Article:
The civilian Indians and Kaffirs number 150 and 300 respectively, and draw their rations at the station, the organisation being under Major Thompson, A.C.G., as is the whole of the milk supply, now set aside for the sick. The Indian ration is atta, 4 oz.; rice, 3 oz.; mealie meal, 9 oz.; salt, 1/2 oz.; goor, 1-1/4 oz.; amchur, 1/4 oz. And those who will eat meat get 8 oz. twice a week instead of mealies. The Kaffir ration is simpler: fresh meat, 1 lb.; mealie meal, 3/4 lb.; salt, 1/2 oz.
February 1, 1900.
How we should have laughed in November at the thought of being shut up here till February? But here we are, and the outlook grows more hopeless. People are miserably depressed. It would be impossible to get up sports or concerts now. Too many are sick, too many dead. The laughter has gone out of the siege, or remains only as bitter laughter when the word relief is spoken. We are allowed to know nothing for certain, but the conviction grows that we are to be left to our fate for another three weeks at least, while the men slowly rot. A Natal paper has come in with an account of Buller's defeat at Taba Nyama on the 25th. We read with astonishment the loud praises of a masterly retreat over the Tugela without the loss of a single man. When shall we hear of a masterly advance to our aid? Do we lose no men?
To-day the morning was cold and cloudy, as it has been since Monday, but the sun broke out for an hour or two, in the afternoon, and official messages could be sent through by heliograph. For information and relief we received the following words, and those only:—
"German specialist landed Delagoa Bay pledges himself to dam up Klip River and flood Ladysmith out."
That was all they deigned to tell us.
February 2, 1900.
After a misty dawn, soaked with minute rain, the sky slowly cleared at last, letting the merry sunshine through. At once the heliograph began to flash. I sent off a brief message, and soon afterwards the signal "Line clear" was sent from Zwartz Kop over the Tugela. The "officials" began to arrive, and we hoped for news at last. Three or four messages came through, but who could have guessed the thrilling importance of the first? It ran:—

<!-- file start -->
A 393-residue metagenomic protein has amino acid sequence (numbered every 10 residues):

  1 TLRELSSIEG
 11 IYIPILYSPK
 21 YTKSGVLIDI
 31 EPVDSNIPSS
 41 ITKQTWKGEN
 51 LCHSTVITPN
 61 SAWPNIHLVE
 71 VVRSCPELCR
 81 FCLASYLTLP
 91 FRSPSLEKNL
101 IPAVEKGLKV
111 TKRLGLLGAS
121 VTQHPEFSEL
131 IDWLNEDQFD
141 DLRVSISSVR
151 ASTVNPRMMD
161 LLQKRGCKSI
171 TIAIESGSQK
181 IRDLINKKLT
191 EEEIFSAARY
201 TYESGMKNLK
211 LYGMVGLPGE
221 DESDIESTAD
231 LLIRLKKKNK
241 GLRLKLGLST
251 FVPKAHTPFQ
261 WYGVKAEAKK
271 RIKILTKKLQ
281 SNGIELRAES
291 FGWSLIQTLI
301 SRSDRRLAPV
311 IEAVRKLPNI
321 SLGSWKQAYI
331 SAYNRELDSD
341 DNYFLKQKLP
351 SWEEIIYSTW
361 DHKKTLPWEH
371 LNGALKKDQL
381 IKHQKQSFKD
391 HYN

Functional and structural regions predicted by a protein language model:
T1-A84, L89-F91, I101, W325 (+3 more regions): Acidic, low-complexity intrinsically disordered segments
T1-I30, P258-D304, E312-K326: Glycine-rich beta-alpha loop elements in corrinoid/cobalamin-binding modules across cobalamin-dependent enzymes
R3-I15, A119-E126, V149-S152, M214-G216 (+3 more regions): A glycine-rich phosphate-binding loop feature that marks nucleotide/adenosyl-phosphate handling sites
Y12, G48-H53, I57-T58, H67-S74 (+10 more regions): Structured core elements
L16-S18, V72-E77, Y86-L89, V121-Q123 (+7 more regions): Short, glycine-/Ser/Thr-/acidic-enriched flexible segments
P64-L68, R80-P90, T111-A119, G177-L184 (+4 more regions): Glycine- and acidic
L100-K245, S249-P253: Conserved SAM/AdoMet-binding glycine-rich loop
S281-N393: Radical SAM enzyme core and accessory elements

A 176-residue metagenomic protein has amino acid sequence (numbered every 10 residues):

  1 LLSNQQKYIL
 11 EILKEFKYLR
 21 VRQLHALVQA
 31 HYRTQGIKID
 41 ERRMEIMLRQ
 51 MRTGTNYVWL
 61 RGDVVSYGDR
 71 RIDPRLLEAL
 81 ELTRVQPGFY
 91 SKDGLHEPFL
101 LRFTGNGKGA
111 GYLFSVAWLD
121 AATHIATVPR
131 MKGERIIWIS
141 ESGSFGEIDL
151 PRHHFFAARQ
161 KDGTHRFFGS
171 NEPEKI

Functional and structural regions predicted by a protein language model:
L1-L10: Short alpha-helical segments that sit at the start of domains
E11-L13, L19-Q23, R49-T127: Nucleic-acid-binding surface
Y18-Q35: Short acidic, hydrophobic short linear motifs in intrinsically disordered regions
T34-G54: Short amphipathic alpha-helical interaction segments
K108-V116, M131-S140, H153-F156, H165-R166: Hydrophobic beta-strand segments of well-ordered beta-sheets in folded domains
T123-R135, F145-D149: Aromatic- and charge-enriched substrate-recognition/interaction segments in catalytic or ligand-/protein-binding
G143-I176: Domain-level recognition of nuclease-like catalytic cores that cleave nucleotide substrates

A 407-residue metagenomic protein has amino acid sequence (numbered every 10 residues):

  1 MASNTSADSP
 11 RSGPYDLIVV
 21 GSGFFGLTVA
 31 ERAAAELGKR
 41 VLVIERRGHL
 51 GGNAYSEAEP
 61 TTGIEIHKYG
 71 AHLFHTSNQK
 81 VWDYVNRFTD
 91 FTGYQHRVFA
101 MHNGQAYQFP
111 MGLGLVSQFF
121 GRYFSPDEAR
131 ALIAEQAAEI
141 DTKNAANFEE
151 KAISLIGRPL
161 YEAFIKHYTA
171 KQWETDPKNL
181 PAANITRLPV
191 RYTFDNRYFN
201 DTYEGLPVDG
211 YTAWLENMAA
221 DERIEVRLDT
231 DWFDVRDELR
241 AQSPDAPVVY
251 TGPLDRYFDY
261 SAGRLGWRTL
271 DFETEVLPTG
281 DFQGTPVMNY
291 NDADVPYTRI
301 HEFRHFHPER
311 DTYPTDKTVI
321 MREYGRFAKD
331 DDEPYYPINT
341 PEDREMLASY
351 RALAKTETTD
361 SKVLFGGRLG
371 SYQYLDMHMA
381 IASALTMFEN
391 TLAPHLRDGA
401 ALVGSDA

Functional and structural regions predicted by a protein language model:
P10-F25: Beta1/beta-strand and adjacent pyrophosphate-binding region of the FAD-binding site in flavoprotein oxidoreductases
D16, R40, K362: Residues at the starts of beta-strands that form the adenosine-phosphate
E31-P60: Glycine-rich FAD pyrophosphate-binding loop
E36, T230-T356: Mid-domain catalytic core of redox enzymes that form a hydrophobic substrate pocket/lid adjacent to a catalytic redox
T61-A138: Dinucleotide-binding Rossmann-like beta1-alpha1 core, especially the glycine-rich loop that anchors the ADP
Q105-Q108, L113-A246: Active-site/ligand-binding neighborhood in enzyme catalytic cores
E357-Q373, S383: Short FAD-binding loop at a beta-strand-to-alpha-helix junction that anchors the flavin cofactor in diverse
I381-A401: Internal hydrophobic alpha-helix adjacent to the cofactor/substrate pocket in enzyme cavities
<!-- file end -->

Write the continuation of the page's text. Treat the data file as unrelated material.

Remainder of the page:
"Sir Stafford Northcote, Governor of Bombay, has been made a peer."
The other messages were vague and dull enough—something about the Prince of Wales reviewing Yeomanry, and the race for some hunt cup in India. But that peerage! To a sick and hungry garrison!
We were shot at rather briskly all day by the enemy's guns. The groups of wandering horses were a tempting aim. The poor creatures still try to get back to their lines, and some of them stand there motionless all day, rather than seek grass upon the hills. The cavalry have made barbed-wire pens, and collect most of them at night. But many are lost, some stolen, and more die of starvation and neglect. An increasing number are killed for rations, and to-day twenty-eight were specially shot for the chevril factory. I visited the place this afternoon. The long engine-shed at the station has been turned to use. Only one engine remains inside, and that is used as a "bomb-proof," under which all hands run when the shelling is heavy. Into other engine-pits cauldrons have been sunk, constructed of iron trolleys without their wheels, and plastered round with clay. A wood fire is laid along under the cauldrons, on the same principle as in a camp kitchen. The horseflesh is brought up to the station in huge red halves of beast, run into the shed on trucks, cut up by the Kaffirs, who also pound the bones, thrown into the boiling cauldron, and so—"Farewell, my Arab steed!"